End the Lame-Duck Sessions

It's time to reform Congress.


It was a moment of inadvertent public honesty. An open C-SPAN microphone caught the often-beleaguered Sen. Michael Bennet (D-Colo.), lamenting the impotence of this congressional lame-duck session.

"It's all rigged," Bennet griped Monday. "The whole conversation is rigged. The fact that we don't get to a discussion before the break about what we're going to do in the lame duck is just rigged."

A Bennet aide later explained that, yes, Washington is "broken" and that "we can't move forward on major issues facing our country because of a broken system that is rigged to prevent progress."

We should be so lucky. I join with all Americans who dream of a day when Washington is broken enough to see a Congress rigged to prevent any more "progress." But the trouble with lame-duck sessions happens to be the opposite. It is one thing to be abused by democracy and quite another to be abused by a bunch of rejected, disgruntled and disconnected politicians.

This is a long-standing grievance, of course. Way back in 1932 (I just learned on the Internet), Congress passed the 20th Amendment. Yale law professor Bruce Ackerman recently pointed out that at the time, Time magazine claimed it would "eliminate the legislative influence of Senators & Representatives whose constituencies have already repudiated them."

And lame-duck sessions happen to induce two destructive political habits: avoidance and action.

Avoidance. Remember the endlessly discussed "bipartisan deficit commission"? Practically speaking, it will probably amount to little. Politically speaking, it rigged the election to allow candidates from both parties (Bennet included) to defer their answers on one of the most serious issues of the day. Hey, they were eagerly awaiting the commission's recommendations on the issue, which would arrive, not surprisingly, during the lame-duck session.

But action is far worse.

You could argue that Congress has a responsibility to deal with impending issues—unemployment benefits extensions or tax hikes, for instance. But should "repudiated" officials be involved in making long-lasting decisions for all of us?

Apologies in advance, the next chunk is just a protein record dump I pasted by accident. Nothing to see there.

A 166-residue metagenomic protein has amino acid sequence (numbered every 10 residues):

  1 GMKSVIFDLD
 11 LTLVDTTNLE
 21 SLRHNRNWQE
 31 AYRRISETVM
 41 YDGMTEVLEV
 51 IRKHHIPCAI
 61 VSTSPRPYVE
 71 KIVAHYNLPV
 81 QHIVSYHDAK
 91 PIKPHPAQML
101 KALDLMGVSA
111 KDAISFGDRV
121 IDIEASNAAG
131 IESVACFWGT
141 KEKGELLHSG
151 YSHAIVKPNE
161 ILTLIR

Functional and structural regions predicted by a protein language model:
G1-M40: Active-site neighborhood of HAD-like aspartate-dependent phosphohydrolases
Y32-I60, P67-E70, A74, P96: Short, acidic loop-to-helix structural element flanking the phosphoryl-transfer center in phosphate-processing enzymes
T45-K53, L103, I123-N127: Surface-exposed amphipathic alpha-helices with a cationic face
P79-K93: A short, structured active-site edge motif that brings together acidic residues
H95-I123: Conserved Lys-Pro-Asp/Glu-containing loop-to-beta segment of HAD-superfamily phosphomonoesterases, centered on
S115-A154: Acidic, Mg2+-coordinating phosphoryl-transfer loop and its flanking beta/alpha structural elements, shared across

Remember that the Department of Homeland Security was created in 2002, when a lame-duck Congress relied on post-9/11 jitters to create the largest government bureaucracy in American history. A lame-duck Congress impeached the president in 1998.

This year, the lame-duck session will likely take up the DREAM Act, which would institute a major change in immigration policy, and a new nuclear arms treaty with an erstwhile democracy in Russia. The Senate already passed the so-called Food Safety Modernization Act.

Pollsters tell us that an increasingly cynical electorate, which viewed government as overreaching, was responsible for the dramatic political reversal in November.

So does it make any sense to allow rejected senators—such as Robert Bennett, Blanche Lincoln and Arlen Specter—to help kill earmark reform in the Senate this week, seeing as none of them will experience the consequences of voting to preserve a corrupted process?

Congress has the choice to convene or not—the latter being a true victory for progress.

But if Washington is "broken," it is by those who abuse power in the name of moving forward. And the lame-duck Congress is just another example.

David Harsanyi is a columnist at The Denver Post and the author of Nanny State. Visit his website at www.DavidHarsanyi.com.


NEXT: George Will on Puritanical Progressives

Editor's Note: We invite comments and request that they be civil and on-topic. We do not moderate or assume any responsibility for comments, which are owned by the readers who post them. Comments do not represent the views of Reason.com or Reason Foundation. We reserve the right to delete any comment for any reason at any time. Report abuses.

  1. The picture from Howard the Duck is quite telling seeing as how that is one of the worst movies ever made.

  2. That woman is going to fuck a duck!

  3. Wabbit Session!

  4. The food safety bill may get blocked because of the senate adding taxes to the Senate-originated bill. The House bill was passed in a previous session, so it doesn’t count as the same bill. Oops.

    1. …Tom Harkin D Iowa, a cosponsor of the bill who authored its language, did not immediately return requests for comment…

      just another “smarter than the rest
      of the room” senator looking for more income streams to fund our “going for broke” gub’ment.